Justice Clarence Thomas Exposed After Accepting Gifts
Imagery courtesy of Vanity Fair
By Madeline Bartol
Supreme Court Justice Clarence Thomas has come under fire recently for not properly reporting his financial disclosure forms. Thomas, who has been on the Supreme Court since 1991, has reportedly accepted luxury trips and has been claiming thousands of dollars from a shuttered real estate firm, as discovered by ProPublica.
The law requires members of Congress, Supreme Court Judges, and almost all federal judges to claim gifts they have received. Thomas, however, has been failing to disclose certain gifts for over the past two decades, saying that he did not know these trips needed to be reported.
Most of these luxury trips and property acquisitions were funded by billionaire Republican donor Harlan Crow. It is reported that Thomas made good use of Crow’s private jet and yacht, using it many times over the years. The government requires Judges to report any travel that was not provided for them by the United States government or a foreign government while in that country. Thomas did not report any private jet trips in his financial disclosure form. Crow also bought three Georgia properties from Thomas, but Thomas never reported the transaction. One of these houses being where Thomas’s mother presides. After the house was bought, it underwent renovations that cost tens of thousands of dollars.
Crow also bought the Georgia home where Thomas’s mother lives in. Thomas was also claiming income from a defunct company, Ginger Ltd., Partnership. This company, started by relatives of his wife and his wife, opened in the 1980s but was closed down in 2006. However, Thomas has been claiming income from this company since then. In 2021, he reported receiving an income between $50,000-$100,000 that year from his interest in the company, even though the company no longer exists.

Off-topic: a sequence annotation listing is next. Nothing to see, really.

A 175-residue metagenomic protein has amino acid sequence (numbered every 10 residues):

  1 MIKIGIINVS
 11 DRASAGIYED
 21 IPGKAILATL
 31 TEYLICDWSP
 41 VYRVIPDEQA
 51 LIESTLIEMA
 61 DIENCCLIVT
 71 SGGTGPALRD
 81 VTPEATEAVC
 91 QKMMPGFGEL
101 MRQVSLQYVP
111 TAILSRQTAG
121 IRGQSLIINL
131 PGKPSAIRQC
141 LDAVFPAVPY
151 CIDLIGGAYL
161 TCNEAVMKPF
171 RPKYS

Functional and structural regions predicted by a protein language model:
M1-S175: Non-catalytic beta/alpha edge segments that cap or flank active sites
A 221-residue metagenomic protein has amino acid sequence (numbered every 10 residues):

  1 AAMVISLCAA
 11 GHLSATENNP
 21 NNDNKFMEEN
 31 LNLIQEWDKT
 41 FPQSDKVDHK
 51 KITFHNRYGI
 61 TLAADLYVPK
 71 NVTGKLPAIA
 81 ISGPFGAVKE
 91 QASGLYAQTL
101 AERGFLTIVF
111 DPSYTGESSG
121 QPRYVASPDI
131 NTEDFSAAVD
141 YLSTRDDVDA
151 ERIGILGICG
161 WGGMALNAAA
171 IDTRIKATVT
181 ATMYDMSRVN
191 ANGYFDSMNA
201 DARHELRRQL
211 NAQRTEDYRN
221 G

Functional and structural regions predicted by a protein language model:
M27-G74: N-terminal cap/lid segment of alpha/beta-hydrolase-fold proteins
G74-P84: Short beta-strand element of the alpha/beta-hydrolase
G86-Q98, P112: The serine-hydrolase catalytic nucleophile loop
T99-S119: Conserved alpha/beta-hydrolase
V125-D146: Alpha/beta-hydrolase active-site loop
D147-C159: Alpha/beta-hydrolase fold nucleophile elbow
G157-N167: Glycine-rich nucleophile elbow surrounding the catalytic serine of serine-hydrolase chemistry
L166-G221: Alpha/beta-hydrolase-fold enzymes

However, this is not the first time Thomas has come under fire for incorrect financial disclosure forms. In 2011, he was made to update these forms, and again in 2020 when he did not report two trips made to different law schools for speaking events. Thomas commented on the 2011 case, saying he “inadvertently omitted due to a misunderstanding of the filing instructions,” and he later amended these mistakes after they were reported.
There is debate, however, if all of these are considered gifts or “personal hospitality.” Crow makes the distinction that Thomas did not have to report it because he did not seek out these experiences given by him; it was how he would have treated any one of his friends. The law on this is very broad, which leads many to have the opinion that this is acceptable to do, and for, the Guide to Judiciary Policy gives a lot of exceptions to the rules on accepting gifts.
Some who take the side of Thomas agree that this law is confusing.
One judge who chose to stay anonymous said, “Hospitality was never defined, and it seemed odd to think of a situation where you are spending social time with a close friend where at least occasionally some transportation doesn’t get involved.”
Thomas has even commented claiming that he misunderstood what he needed to document.
Many people familiar with this law do not believe that this is the whole story.
Stephen Gillers, a legal ethics expert at New York University, says, “Any presumption in favor of Thomas’s integrity and commitment to comply with the law is gone. His assurances and promises cannot be trusted. Is there more? What’s the whole story? The nation needs to know.”
There have been calls to investigate these financial forms by both Congress members and legal experts. A Judicial Conference has been called by members of Congress in hopes of referring him to the Attorney General’s office for investigation. Chief Justice John Roberts also agrees with this sentiment of wanting to examine the conduct of Justice Thomas.